There is no pretence that Smith & Sherman took the note originally as bona fide purchasers, I do not say this because they had notice that Howell furnished Minor with the" note, or lent it to assist him in his business, though there was a plain perversion, the note having been in fact designed for taking up another note which Howell had lent. The notice did not carry any idea of the particular purpose. A bona fide advance would have been perfectly consistent with the purpose as expressed by the notice. The broker told Sherman plainly enough, however, that the note had been lent, and he took it on a loan grossly and oppressively usurious, (a) It lay in the hands of Smith *42& Sherman till nominally due, when within the days of grace they make an agreement with Minor that the demand for usurious interest shall be given up, and take his note at one year for the money lent with the simple interest. They then add a new agreement that the note in question shall remain with them as collateral security, and it did so remain till after it fell due. Now, up to the time of the new arrangement, Minor owed them nothing. All was void for usury. That is not denied; nor is it claimed that, for the actual advance made on the note they had, up to this time, any claim whatever. The only ground on which this action can be sustained, then, is, that the releasing of the usurious interest, and taking the new note was equivalent to an original advance of the money, and clothed them with the character of bona fide holders at and after that time. This I can by no means admit. To warrant a claim on the ground of paramount right upon a lent note, void in its inception, and confessedly perverted as this was, all the authorities agree that it must be taken in the ordinary course of trade. I do not deny that receiving it as collateral security on an actual advance raises a case of bona lides, if the advance be a fair one. But what have we here? Notice that the note was Void in its inception; the purchasers’ taking it for a void loan, in other words without consideration; and never after-wards advancing any thing. Aware that the makers were not liable they call on the usurious borrower, and, behind the back of the defendants, take a new note which, by expurgating the usury, operates from that time as against him. Then, to secure the performance of this new engagement, the note in question is taken as a pledge. We are then gravely told that all this makes out a bona fide transfer in the ordinary course of trade., But here was no advance of money, actual'or constructive. Analyze the transaction; first a debt is made to arise out of a previous moral obligation ; then, as a security collateral to such debt, the note is pledged. The obligation to pay dates from the giving of the new note. Up to that time there was none. Then the most we can say is that the note in question was taken as collateral security for that precedent debt. This is not the *43good faith which the law means when it holds a purchase of commercial paper sacred, and even allows it to work wrong against third persons whose names are upon it. To warrant such a violent consequence the transaction must not only rest upon an actual advance at the time, of money or its equivalent, but it must be strong in its innocence and purity. To say that the transaction in question was such, and that this note passed in the ordinary course of trade, would be a slander upon the mercantile community. There are devices enough for covering up and saving men against the legal consequences of usury, without adding this to the catalogue.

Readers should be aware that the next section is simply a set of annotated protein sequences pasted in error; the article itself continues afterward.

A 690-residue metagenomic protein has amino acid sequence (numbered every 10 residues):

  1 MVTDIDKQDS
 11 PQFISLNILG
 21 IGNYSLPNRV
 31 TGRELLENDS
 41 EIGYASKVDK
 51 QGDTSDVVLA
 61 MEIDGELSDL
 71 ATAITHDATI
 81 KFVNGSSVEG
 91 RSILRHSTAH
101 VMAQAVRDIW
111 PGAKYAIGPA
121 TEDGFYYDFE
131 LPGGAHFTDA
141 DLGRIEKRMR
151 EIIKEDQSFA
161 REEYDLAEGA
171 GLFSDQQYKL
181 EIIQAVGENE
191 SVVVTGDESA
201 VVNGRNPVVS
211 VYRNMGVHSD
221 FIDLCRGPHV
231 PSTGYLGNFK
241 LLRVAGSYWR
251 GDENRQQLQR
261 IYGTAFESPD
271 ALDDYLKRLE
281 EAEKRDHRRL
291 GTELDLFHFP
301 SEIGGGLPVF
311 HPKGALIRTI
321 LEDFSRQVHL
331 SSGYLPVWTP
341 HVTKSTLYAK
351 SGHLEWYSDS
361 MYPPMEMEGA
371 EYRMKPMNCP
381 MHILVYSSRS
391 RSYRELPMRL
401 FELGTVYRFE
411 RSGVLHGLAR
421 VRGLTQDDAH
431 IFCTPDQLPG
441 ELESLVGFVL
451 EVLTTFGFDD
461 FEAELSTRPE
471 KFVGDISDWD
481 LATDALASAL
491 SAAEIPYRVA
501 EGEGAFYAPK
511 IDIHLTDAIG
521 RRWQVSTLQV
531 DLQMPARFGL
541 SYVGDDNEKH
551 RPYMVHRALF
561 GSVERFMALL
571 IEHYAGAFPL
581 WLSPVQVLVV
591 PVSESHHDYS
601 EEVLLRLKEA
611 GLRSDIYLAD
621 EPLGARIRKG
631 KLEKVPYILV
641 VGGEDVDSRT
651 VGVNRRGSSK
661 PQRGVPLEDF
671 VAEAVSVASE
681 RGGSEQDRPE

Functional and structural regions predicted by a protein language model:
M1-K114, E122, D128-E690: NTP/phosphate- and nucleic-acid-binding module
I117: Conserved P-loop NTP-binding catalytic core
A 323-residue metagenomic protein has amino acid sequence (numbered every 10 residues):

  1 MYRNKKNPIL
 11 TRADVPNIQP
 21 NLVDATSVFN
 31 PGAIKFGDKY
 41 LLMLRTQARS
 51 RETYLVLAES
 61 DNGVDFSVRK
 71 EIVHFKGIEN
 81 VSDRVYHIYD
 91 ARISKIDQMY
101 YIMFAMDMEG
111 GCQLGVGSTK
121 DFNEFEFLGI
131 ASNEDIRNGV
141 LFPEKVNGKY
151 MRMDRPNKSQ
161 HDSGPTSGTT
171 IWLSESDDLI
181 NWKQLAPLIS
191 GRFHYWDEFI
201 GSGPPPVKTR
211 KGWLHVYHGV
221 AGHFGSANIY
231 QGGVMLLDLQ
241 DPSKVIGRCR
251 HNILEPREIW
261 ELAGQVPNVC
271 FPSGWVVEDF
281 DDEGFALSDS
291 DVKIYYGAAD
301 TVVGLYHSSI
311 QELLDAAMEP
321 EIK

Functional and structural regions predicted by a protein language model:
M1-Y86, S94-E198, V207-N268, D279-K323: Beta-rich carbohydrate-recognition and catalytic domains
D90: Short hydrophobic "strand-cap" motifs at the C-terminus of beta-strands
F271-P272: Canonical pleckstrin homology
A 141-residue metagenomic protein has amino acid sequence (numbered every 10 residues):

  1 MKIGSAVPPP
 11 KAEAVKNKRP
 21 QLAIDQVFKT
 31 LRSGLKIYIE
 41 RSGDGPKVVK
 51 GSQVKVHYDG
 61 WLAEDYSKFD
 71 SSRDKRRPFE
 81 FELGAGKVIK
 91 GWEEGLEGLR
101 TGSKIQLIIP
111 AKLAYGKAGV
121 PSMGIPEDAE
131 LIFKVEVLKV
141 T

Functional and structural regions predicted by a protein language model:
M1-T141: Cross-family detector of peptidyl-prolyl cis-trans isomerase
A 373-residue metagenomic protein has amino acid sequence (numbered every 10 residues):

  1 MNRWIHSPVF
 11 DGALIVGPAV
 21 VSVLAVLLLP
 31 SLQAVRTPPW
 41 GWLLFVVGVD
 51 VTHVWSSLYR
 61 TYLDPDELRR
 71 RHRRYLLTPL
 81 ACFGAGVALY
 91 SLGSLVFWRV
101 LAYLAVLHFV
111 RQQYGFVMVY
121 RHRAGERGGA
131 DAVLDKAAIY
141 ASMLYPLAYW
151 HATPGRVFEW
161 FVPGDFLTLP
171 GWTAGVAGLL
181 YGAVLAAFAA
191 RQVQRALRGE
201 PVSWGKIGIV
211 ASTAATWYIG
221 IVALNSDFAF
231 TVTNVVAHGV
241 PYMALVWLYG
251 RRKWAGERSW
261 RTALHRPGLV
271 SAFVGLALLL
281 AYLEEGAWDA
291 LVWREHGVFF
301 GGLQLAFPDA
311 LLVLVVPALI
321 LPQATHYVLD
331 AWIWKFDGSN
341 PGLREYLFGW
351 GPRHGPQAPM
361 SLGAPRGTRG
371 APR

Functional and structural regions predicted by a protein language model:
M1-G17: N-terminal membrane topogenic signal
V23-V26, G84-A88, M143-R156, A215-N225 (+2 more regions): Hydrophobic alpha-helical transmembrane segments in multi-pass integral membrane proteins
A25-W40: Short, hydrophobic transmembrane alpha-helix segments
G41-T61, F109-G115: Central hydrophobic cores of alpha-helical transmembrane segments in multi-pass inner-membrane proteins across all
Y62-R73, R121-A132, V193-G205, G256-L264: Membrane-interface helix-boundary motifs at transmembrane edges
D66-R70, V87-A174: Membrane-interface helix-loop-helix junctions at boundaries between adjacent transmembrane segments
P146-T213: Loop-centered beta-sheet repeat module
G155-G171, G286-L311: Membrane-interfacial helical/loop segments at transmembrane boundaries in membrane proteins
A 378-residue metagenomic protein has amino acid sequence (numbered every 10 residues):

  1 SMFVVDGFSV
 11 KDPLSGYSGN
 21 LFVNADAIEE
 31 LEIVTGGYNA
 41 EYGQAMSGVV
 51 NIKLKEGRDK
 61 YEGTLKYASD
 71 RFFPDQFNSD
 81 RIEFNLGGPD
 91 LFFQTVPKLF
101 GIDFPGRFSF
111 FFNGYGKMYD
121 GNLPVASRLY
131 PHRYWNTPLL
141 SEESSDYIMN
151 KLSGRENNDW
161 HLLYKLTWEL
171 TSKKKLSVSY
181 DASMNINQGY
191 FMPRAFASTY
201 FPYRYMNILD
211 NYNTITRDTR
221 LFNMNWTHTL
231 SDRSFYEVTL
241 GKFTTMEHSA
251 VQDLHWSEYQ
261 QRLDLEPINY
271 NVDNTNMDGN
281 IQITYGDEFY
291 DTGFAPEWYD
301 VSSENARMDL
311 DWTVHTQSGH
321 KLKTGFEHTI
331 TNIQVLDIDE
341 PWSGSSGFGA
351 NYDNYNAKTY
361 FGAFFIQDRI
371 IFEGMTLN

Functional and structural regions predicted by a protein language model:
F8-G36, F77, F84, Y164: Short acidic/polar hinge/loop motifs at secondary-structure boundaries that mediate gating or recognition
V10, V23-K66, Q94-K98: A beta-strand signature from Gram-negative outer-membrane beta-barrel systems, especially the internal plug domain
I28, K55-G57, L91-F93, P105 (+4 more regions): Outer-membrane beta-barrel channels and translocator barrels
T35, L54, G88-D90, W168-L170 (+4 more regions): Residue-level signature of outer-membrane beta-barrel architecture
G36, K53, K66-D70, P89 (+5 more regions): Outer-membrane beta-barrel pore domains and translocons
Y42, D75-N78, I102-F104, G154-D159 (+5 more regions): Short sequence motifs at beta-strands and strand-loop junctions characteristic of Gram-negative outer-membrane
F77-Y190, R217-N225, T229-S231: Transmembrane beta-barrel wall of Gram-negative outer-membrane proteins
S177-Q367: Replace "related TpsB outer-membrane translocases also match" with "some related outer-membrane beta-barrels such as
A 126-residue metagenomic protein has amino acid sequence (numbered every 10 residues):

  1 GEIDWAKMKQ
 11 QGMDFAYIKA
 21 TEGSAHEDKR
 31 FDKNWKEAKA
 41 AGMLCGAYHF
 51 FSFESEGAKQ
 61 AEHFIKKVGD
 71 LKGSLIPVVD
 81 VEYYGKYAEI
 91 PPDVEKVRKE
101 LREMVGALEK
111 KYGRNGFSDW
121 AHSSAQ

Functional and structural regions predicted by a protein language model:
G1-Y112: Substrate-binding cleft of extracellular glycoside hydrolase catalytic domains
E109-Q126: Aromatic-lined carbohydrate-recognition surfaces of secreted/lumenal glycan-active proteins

It is not denied that the note, if unavailable in the hands of Smith & Sherman, is equally so in the hands of the plaintiff. I suppose it was transfered to him merely for the purpose of adding to the embarrassments of the defence. It seems not to have reached his hands till about a year, or at least some months after it was due. It does not appear that he ever paid any thing for it.

I do not inquire whether the various prayers to charge may not have been improperly denied. My opinion is that the learned judge erred in directing the jury to find for the plaintiff instead of the defendants, who made out a clear and full defence.

New trial granted, costs to abide event.

Dean v. Howell
1 Hill & Den. 39

Case Details

Dean v. Howell
Decision Date
Jan 1, 1970

1 Hill & Den. 39

New York